Share this article

print logo


Do you understand the options for distributing money from an IRA or 401(k) account to beneficiaries in the event of your death?

Can you even name all the primary and secondary beneficiaries listed on your retirement accounts?

If you answered no to either of those questions, you are not alone.

Professional advisers see an information gap in the area of estate planning with retirement accounts.

The extended bull market has helped many Western New Yorkers build large individual retirement account and 401(k) funds. People spend hours thinking about where to invest money, but little time planning what happens to it when they die.

"This is a new problem that 20 years ago wasn't an issue. And as account balances get bigger, it's only going to get worse," said Christopher Flynn, an employee benefits attorney with Cochrane, Flynn & LoTempio in Cheektowaga.

Some people fail to spend enough time planning how they will take distributions from retirement accounts, and never even broach the topic of what happens if they die.

Twenty years ago, most Americans retired with corporate pension plans leaving little need for estate planning.

When the pensioner died, the spouse could still collect on a joint annuity. When the spouse died, the money stopped.

The newer defined contribution plans carry important estate planning responsibilities.

"With the real prevalance of defined contribution plans, the 401(k) plans and the profit sharing plans, each individual has their own account. So they or their estate are entitled to the entire balance of that account," said Bob Pollack, an accountant with Dopkins & Co. in Buffalo.

Retirement accounts carry distinct beneficiary designations and are governed by a separate section of the tax code. The IRS publication on retirement accounts is about 60 pages long.

As Vanguard, one of the nation's largest mutual fund companies succinctly warns its clients: Retirement account assets are paid to beneficiaries named on the account "no matter what your will specifies."

Designating a spouse as beneficiary is not too complex, but designating children as primary or secondary beneficiaries can be much more involved.

Different accounts have different options. For example, Vanguard offers five types of beneficiary designations to split money between children and grandchildren.

Should the children all get an equal share? If one child predeceases the account holder, how large a share do his or her children get designated?

Many account holders fill out beneficiary forms when they open the account and fail to review it for years. Family situations change, divorces happen, family members die, and suddenly the beneficiary plan is out of date.

"One of the biggest mistakes people make is not remembering who they have designated as beneficiaries over time," said John Leone, an estate planning attorney with Gross, Shuman, Brizdle and Gilfillan in Buffalo.

Leone recommended that investors know their beneficiary designations and know their account options for distributions. People should review the information periodically to make sure their estate plan is up to date with family situations and changes in tax code and account rules, he said.

Beneficiary designations can also require some financial planning. Some investors use irrevocable trusts to structure their estates so children are forced to take retirement account money over an extended period of time.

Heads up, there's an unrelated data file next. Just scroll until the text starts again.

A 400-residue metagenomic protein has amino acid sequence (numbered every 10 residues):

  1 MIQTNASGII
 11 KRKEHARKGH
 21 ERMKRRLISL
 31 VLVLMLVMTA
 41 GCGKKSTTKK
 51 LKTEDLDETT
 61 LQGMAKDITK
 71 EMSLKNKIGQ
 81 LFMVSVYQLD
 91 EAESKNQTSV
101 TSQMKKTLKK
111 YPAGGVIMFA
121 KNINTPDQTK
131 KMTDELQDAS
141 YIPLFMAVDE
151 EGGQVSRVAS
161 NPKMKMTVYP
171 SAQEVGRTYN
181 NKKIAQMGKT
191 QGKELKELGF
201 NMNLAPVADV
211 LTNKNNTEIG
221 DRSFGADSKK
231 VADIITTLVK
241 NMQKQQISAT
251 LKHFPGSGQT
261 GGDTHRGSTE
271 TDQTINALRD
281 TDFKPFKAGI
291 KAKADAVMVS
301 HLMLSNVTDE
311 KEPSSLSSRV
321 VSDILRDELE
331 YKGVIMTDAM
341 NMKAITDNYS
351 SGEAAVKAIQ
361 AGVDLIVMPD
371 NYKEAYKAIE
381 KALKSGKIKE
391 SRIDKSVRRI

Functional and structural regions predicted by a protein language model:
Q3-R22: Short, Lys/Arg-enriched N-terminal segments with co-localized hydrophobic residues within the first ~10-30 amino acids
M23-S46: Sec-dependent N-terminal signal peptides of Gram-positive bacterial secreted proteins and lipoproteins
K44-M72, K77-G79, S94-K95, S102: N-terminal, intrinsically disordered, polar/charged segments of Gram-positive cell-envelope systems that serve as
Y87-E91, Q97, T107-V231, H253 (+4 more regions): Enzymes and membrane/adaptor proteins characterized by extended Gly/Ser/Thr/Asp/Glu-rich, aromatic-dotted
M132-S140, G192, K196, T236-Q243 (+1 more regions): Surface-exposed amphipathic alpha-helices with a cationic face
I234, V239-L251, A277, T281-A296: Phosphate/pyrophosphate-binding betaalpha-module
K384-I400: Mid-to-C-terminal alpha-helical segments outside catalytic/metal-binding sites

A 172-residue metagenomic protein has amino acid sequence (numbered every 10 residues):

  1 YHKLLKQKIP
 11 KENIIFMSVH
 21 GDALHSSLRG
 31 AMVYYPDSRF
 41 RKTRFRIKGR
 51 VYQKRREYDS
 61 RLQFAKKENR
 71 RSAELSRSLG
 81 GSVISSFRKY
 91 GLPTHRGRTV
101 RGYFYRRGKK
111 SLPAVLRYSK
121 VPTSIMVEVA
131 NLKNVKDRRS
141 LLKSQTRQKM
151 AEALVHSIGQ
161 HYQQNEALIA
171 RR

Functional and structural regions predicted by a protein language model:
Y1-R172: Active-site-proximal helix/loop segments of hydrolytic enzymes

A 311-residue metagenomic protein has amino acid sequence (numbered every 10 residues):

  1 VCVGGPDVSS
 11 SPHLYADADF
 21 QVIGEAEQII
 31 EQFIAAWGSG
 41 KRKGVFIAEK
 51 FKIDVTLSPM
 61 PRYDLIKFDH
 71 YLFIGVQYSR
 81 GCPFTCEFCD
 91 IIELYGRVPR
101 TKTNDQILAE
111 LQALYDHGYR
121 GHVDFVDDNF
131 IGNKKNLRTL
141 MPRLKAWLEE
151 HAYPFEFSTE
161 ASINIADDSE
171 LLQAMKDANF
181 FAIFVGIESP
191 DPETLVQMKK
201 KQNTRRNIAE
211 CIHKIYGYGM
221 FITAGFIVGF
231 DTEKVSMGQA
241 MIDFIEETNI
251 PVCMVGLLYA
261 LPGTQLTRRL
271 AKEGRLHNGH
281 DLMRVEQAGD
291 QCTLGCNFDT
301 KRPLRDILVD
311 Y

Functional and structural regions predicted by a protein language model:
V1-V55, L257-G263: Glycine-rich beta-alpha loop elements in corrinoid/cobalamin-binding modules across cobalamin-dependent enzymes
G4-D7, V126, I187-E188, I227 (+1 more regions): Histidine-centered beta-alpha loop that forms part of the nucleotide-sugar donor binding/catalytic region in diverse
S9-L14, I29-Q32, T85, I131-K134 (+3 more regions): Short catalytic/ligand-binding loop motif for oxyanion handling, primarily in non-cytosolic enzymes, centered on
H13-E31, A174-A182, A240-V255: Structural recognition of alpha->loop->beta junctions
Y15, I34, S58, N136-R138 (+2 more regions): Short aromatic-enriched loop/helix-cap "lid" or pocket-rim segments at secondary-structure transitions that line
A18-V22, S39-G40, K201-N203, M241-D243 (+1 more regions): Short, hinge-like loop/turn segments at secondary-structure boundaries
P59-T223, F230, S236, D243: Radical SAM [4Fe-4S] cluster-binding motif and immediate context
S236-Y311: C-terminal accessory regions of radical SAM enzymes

Some retirement accounts have grown so large they become the primary asset in an estate, surpassing the value of a family home.

Children inheriting large retirement accounts are often tempted to grab the money as fast as possible, paying a large tax hit, said Mark Stevens, president of Design Financial Services in Orchard Park.

"Let's face it, you worked and sweated for that money. It's found money to the kids, so 'who cares if up to 40 percent is gone off the bat,' " Stevens said.

Many beneficiaries put little thought into how to take the money, Steven said. They simply rely on information provided from a clerk with the investment company.

Stevens recommended young beneficiaries use a tax code option allowing them to spread distributions over their life expectancy. Taking a smaller amount of money annually reduces the tax burden and allows the money to remain invested.

Cheryl Mortellaro of West Seneca chose that option when her father, an ABC camera man in New York, died before taking distributions from his IRA. Ms. Mortellaro, a 34-year-old Empire State College business student, did not have a retirement account of her own.

"This way the whole account can be invested and work for me," she said.

Ms. Mortellaro said she did not fully understand all her options before getting some professional advice.

Beneficiaries have the option of spreading payments over their life expectancy only if the account holder has not yet begun taking distributions.

"Once they hit distribution status, the money has to keep coming out as fast as it was before the person passed away," Pollack said.

The big mistake many people make is ignoring the estate planning aspects of retirement accounts altogether. Rules vary among accounts and some options are highly technical.

The planning aspects become increasingly important as accounts grow and account holders age.

"The fact is, this is so technical that they really need to speak with professionals, because there are so many different options," Leone said. "We always hope to get the clients in here well before they hit 70, because there are some difficult decisions to make and people don't like to think about death."

There are no comments - be the first to comment